Abstract

Background


The status of men’s knowledge and awareness on maternal, neonatal and child health care are largely unknown in Afghanistan and the effect of community focused interventions in improving men’s knowledge is largely unexplored. This study identifies the extent of men’s knowledge and awareness on maternal, neonatal and child health.


Methods


This is cross sectional comparative study which was carried out in Kabul city in 2016. Care International’s health program operates to improve maternal, neonatal and child survival’ interventions in majority of communities in mentioned district. The intervention comprises a number of components including improving awareness of family planning, identification of pregnancy, providing antenatal, delivery and postnatal care,  newborn care, under-5 child basic assistance in community health care sub centers, referral of complications . In addition, communities are empowered through social mobilization and advocacy on best practices in maternal, neonatal and child health. The study aims to identify men perception pertaining to MNCH care.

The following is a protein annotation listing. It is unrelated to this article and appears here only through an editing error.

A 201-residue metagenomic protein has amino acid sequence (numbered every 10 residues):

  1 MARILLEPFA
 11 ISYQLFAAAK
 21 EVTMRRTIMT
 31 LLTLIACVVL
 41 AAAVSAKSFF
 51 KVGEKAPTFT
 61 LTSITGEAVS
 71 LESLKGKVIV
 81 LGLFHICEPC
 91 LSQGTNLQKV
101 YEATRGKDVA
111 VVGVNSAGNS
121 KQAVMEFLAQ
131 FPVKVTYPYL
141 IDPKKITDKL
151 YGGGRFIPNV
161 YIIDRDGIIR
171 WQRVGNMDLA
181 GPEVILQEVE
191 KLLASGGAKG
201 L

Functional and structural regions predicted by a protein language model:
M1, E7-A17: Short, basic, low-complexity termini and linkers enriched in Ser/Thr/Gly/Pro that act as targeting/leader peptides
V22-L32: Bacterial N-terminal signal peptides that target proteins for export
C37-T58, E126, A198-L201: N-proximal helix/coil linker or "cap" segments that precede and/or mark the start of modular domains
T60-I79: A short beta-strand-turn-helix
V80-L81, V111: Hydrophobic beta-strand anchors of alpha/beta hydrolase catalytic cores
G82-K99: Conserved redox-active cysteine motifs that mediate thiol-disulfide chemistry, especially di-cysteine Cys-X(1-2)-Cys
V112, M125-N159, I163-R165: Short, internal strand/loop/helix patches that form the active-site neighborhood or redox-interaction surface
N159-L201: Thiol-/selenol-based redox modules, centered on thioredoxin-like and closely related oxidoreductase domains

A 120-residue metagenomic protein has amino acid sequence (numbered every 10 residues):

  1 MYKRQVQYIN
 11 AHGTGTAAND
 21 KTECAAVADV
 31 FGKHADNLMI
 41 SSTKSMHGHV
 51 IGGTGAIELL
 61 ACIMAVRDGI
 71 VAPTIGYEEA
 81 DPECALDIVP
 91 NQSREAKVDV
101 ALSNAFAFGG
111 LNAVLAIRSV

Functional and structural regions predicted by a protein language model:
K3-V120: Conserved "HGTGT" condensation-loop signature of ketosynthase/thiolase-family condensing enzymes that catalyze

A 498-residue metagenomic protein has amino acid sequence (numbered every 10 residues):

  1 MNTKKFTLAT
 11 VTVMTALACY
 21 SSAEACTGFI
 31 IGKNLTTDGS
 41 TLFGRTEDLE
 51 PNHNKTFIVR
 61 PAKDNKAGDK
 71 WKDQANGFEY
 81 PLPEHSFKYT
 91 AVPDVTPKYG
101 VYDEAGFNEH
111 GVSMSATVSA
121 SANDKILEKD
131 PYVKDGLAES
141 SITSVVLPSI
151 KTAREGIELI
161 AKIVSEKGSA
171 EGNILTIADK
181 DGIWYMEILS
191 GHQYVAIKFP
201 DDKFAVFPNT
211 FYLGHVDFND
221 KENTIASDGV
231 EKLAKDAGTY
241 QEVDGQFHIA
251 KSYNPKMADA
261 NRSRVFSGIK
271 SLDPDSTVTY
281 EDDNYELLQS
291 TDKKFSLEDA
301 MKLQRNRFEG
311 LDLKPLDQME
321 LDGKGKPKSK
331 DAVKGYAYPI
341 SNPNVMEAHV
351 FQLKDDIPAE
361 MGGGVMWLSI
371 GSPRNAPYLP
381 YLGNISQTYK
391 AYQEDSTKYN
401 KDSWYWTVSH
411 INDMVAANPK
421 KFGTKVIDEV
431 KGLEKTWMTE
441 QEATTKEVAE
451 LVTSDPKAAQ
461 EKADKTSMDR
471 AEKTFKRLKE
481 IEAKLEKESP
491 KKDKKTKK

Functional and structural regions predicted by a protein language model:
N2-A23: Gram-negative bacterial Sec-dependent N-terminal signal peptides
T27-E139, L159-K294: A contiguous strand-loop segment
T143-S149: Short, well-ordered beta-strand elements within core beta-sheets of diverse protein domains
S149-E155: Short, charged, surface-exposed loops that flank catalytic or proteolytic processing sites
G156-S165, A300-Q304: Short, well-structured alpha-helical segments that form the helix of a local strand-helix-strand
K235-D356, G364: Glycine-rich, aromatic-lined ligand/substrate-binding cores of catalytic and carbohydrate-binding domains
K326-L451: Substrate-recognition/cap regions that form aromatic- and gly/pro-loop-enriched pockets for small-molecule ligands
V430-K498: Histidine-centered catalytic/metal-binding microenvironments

Results


Overall men’s knowledge on maternal care was satisfactory, for example, Men preferred a higher age as women are giving birth to their first baby in comparison to women. Agreement that underage marriage poses risks to mothers and their children health is slightly rated higher by men than women.  Both men and women knowledge on long term birth spacing methods were minimal or nonexistent. Emphasis on importance of completing Ante Nata Care-ANC was weighed more by women than men. In both gender, less than (5%) knew whether pre term regular contraction is a danger sign of pregnancy.  Both genders confirm that husbands are prime decision makers on location the of delivery and seeking reproductively health care services.


 


Conclusion


Improvement in men’s knowledge in target district is likely. Emphasis of behavior change communications messages should be placed on danger signs of pregnancy, birth preparedness, referrals and on newborn care. As men are prime decision makers on many dimension of family life, these messages may be best directed to men by targeting informal meeting places like market places and mosques.


Keywords: Men’s knowledge, Improving Maternal, Neonatal and Child Health (MNCH), Women’s reproductive health, Newborn Care, Afghanistan